Letter: Our community’s café

Re: “Atticus charged with discrimination” (Jan. 22): Atticus has recently come under fire for its policy of requesting its mostly Spanish speaking waitstaff to use English around customers and many around campus have judged Atticus harshly. As a Yale student and 19-year New Haven resident who has frequented Atticus often, I want to set the record straight.

Atticus’ policy was meant to make its customers feel welcome. As a business, the owner, manager and staff’s highest goal is serving their patrons. In making the policy, the café’s management was trying to create an inclusive environment where patrons felt comfortable interacting with the staff.

Moreover, Atticus is not discriminatory toward its immigrant employees — as the article noted, Charlie Negaro runs free English classes and other services for his personnel.

The café has done so much more for the community than merely provide excellent food in a warm atmosphere — it has added to a vibrant New Haven community.

For five years as a middle and high school student, I organized fundraising drives for the Connecticut Food Bank, in which students asked passerbys outside local businesses for donations. Atticus was one such business. Over $36,000 — more than a third of all donations — originated outside the store year after year. Negaro allowed students to petition his customers for donations and even brought us hot chocolate on cold days.

Recently, Negaro gave permission for The Yale Hunger and Homelessness Action Project to do similar fundraising on his premises.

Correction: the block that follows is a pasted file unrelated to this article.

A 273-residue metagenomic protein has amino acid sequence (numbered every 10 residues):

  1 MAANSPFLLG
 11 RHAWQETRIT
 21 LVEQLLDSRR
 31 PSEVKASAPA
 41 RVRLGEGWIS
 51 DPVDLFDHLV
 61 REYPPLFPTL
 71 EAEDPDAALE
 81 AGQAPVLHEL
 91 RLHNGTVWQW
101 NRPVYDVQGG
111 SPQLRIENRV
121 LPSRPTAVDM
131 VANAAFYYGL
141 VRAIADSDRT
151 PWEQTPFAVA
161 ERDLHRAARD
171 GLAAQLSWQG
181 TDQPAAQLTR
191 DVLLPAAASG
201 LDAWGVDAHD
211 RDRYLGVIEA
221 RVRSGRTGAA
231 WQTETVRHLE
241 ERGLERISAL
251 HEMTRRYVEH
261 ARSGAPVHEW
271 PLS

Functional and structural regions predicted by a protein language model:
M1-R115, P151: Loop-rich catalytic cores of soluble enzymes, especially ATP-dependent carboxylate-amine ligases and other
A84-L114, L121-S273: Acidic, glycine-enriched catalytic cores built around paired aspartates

Before we jump to any conclusions about Atticus or its customers, we should take stock of what they have done for the community. I know Charlie Negaro as a caring person who has worked with gusto to tackle the monumental problem of hunger in New Haven. Through his recent policy, he and his management were simply creating an inclusive atmosphere for all who frequented the café. Though his critics judge him on the basis of some coverage in the News, they should remember how instrumental Atticus has been in the fight to make this city a more humane place.

Nathaniel Zelinsky

Jan. 24

The writer is freshman in Davenport College.

Comments

  • Atticus tutor ’10

    here, here!

  • ?

    Did I miss the irony? Cuz it’s “hear, hear.”

    My real question, though: Any relation to Paul?

  • John Picone

    Our son started at Yale last Sept as a freshman and my wife and I spent a week in New Haven making sure he was settled and had everything he needed. We are from Australia and craved a coffee like they make “back home” and consequently spent much time in Atticus due to the great coffee, good food and welcoming atmosphere.
    Whilst there, we observed some people who would have been asked to leave other establishments due to their idiosyncrasies not only tolerated, but made feel comfortable. This made us feel good about frequenting Atticus purely from a human perspective.
    We did notice that the staff spoke mainly Spanish amongst themselves but it did not worry us at the time. Having said that, I think they should be encouraged to speak English if they are attending English classes as it would help them improve their fluency. It can be uncomfortable to interrupt people speaking a different language when you don’t understand the conversation – is it work related or are they just gossiping?
    We found the manager to be always a friendly and happy person who greeted his employees in a bright and cheerful manner each morning we were there. In my opinion to label Atticus discriminatory is very much misguided and quite the opposite of what they are achieving with their employment and customer policy.